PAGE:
06/12/2017 18:32 GMT | Updated 06/12/2017 22:02 GMT

Mother ‘Won’T Be Patronised’ By Doctors Backing Medic Convicted Over Son’S Death

A mother whose son was killed by hospital blunders said she will refuse to be intimidated by medics rallying around the doctor convicted over the death.

Nicola Adcock will be forced to face Hadiza Bawa-Garba, the paediatrician found guilty of gross negligence manslaughter over the death of six-year-old Jack, when the case reaches the High Court on Thursday.

Alex Britton

Nicola Adcock and Victor Adcock, mother and father of Jack Adcock

Bawa-Garba was given a suspended sentence at Nottingham Crown Court two years ago but has been allowed to remain on the medical register after an independent panel ruled that she should not be struck off.

The General Medical Council (GMC) is appealing against that decision, with Mrs Adcock concerned a failure to remove her from the profession would severely dent public trust.

But Bawa-Garba’s case received a fillip this week when more than 700 professionals signed a letter to The Times newspaper supporting her.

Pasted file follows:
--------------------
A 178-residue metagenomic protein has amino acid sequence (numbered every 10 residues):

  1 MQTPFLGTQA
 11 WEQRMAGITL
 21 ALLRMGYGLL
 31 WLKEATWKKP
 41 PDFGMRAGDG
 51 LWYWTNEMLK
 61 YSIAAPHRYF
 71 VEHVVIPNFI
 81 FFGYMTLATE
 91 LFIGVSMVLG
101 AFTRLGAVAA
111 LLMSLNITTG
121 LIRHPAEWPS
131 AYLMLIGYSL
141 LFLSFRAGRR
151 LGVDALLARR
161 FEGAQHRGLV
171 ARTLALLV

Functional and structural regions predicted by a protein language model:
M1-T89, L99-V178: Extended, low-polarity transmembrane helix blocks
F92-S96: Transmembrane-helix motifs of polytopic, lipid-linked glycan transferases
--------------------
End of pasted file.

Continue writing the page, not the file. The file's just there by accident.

Speaking on the eve of the case, Mrs Adcock, from Glen Parva in Leicestershire, said: “Hundreds have signed this letter, I don’t care if I have to stand up against thousands of them.

Leicestershire Police

Hadiza Hawa-Garba, who was found guilty of causing the death of six-year-old Jack

“They will not intimidate me, they won’t patronise me or make me feel I shouldn’t be there.

“I will do whatever is necessary for my son, and to stop parents having to go through the sort of thing my family has gone through.”

Jack, who had Down’s Syndrome and a known heart condition, died at Leicester Royal Infirmary in 2011 after he developed sepsis.

Family Handout

Jack died in 2011

But she has been backed by hundreds of colleagues who are protesting that the GMC ignores the part short-staffing played in her mistakes and “promotes a climate of defensiveness”, they claim.

Mrs Adcock said: “Some of them will be parents – they must be able to understand my feelings and why I wouldn’t want her to be in charge of a child of mine.”

Mrs Adcock said she would consider all potential legal options if the GMC’s case is unsuccessful.